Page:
ARI SHAPIRO, HOST:
Today we're getting a better sense of the scope and impact of the most powerful hurricane ever recorded. Irma killed at least 46 people as the storm passed through the Caribbean and mainland U.S. FEMA estimates that a quarter of all the homes in the Florida Keys were destroyed. NPR's Connor Donevan viewed some of that damage in a Coast Guard flight and joins us now. Hi, Connor.
CONNOR DONEVAN, BYLINE: Hey, Ari.
SHAPIRO: So you flew over the Keys, the area of Florida that was hit the hardest. What did you see?
DONEVAN: I should start with the caveat that the view from 2,000 feet up is not perfect. But on our flight, which took us over Marathon in the middle Keys and then down over the lower Keys - which were some of the hardest-hit areas - we saw houses with roofs ripped off or caved in, flooded streets, boats that had been basically just ripped out of their moorings and tossed onto land. The thing that really stuck with me were these mobile home parks. The trailers in them were just basically flipped, thrown against one another. From the sky it looked almost like someone had just taken a giant box of Tic Tacs and spilled them across a table. What I wasn't able to see was the kind of damage you saw after, say, Hurricane Andrew where there were just those aerial photos that showed block after block reduced to rubble.
SHAPIRO: There's just one main road connecting all of these islands to each other. Could you tell whether it was intact?
DONEVAN: Right. We've heard that two stretches of that road have been washed out. But we did see kind of a tiny glimmer of hope as we flew over a different stretch of that road, the Seven Mile Bridge that connects Marathon to the lower Keys. And on that road, as we flew over, we saw a single vehicle inching its way east to west further into the Keys. Rear Admiral Peter Brown with the Coast Guard, who was kind of narrating this for us, said he took that as a good sign.
PETER BROWN: There we go. We've got traffic on the bridge. The traffic is light, but there is traffic.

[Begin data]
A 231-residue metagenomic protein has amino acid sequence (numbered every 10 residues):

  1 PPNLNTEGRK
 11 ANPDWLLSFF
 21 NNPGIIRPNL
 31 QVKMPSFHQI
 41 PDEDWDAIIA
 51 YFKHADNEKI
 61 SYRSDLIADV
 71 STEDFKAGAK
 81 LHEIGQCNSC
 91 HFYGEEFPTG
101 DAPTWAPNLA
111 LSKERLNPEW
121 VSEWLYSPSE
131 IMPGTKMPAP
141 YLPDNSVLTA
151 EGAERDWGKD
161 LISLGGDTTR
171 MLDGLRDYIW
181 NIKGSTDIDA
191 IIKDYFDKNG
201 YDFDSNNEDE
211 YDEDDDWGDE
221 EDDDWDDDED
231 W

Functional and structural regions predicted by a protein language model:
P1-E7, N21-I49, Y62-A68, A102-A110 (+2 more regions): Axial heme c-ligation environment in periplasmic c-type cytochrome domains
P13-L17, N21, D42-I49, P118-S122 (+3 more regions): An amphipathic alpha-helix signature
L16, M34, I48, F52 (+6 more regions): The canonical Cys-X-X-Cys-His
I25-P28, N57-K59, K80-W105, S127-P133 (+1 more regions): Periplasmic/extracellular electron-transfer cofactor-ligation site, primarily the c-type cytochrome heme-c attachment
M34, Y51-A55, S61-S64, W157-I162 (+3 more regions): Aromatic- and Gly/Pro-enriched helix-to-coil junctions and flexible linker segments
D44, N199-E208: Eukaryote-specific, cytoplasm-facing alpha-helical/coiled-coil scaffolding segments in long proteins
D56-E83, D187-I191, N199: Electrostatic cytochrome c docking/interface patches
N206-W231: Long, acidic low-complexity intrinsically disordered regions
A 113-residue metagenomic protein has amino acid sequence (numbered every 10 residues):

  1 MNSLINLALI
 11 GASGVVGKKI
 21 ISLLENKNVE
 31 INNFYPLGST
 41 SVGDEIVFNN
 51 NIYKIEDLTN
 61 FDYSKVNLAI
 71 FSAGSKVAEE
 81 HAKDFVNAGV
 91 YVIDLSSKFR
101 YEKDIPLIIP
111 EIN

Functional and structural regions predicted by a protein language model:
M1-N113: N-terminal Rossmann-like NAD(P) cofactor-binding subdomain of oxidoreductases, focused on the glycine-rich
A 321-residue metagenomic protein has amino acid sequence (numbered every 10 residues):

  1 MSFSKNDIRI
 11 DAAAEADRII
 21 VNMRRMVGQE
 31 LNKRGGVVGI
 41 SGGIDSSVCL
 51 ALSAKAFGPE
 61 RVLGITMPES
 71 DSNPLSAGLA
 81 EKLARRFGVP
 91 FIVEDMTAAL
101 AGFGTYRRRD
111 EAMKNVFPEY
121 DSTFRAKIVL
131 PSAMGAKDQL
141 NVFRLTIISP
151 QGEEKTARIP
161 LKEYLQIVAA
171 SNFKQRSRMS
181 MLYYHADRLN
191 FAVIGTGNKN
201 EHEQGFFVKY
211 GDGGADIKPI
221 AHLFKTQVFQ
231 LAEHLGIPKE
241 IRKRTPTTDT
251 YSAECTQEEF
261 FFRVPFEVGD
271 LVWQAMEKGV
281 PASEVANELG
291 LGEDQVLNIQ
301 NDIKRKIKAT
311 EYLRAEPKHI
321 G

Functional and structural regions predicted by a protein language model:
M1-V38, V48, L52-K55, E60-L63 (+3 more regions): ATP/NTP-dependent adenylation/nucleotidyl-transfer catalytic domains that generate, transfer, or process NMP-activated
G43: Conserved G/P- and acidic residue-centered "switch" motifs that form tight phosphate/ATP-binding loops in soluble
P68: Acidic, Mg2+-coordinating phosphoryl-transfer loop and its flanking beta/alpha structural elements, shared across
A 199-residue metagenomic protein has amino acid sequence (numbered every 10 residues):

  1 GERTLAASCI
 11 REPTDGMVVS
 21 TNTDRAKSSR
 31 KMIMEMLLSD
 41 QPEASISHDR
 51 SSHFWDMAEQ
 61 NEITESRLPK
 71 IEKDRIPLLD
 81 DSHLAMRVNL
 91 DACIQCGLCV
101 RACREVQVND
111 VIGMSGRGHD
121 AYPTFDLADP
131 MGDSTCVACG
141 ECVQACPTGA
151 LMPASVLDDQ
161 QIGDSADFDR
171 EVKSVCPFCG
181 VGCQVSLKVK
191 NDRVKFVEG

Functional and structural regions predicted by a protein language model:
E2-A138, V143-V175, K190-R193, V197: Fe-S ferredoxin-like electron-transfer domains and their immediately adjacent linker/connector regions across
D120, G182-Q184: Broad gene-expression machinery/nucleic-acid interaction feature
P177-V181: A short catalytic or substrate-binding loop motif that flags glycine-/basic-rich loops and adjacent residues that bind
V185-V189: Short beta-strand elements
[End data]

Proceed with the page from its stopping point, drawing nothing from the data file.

DONEVAN: So he's referring to kind of how important of an artery this bridge in the Keys is and how important it's going to be as they start rebuilding. Although we should add that Governor Rick Scott did say that people should not be driving on these bridges, that they still needed to be inspected.
SHAPIRO: When that Coast Guard plane touched down and you got out, what did you see?
DONEVAN: You could see a lot of damage that wasn't visible from above. There were roads that were totally blocked by downed trees or power lines. We passed one gas station whose canopy and pumps were basically crumpled into a heap. And again, you know, it was even more dramatic to see up close those boats thrown up on land. The other thing we saw is a lot of people who hadn't evacuated, people who were just kind of driving around, seemed to be kind of going about their business even though this island is without power, water or cell service.
SHAPIRO: There were some Florida lawmakers with you on this trip - both senators, Bill Nelson and Marco Rubio, also House Republican Carlos Curbelo. What did you hear from them?
DONEVAN: So when we got off the plane, I asked Curbelo in particular - he represents this district that includes the Florida Keys - what stuck with him the most from what we'd seen. And he said it was this bright, vibrant place, the Florida Keys, that had basically just gone dark.
CARLOS CURBELO: To just see everything kind of at a standstill and for Key West to be a ghost town, that was very striking for me.
DONEVAN: He also emphasized just how much help this area is going to need and the logistical challenges it's facing. Much of the Keys is still without power, water, cell service. And as maybe an illustration of just how far they have to go, as we were taking off from Naval Air Station Key West to come back to Miami, the runway didn't have power for lights. And so our tour went a little long. And we in fact almost got stuck on the island because we couldn't take off without daylight and we were coming up on sunset.
SHAPIRO: That's NPR's Connor Donevan speaking with us from Miami. Thanks, Connor.
DONEVAN: Thanks so much, Ari.
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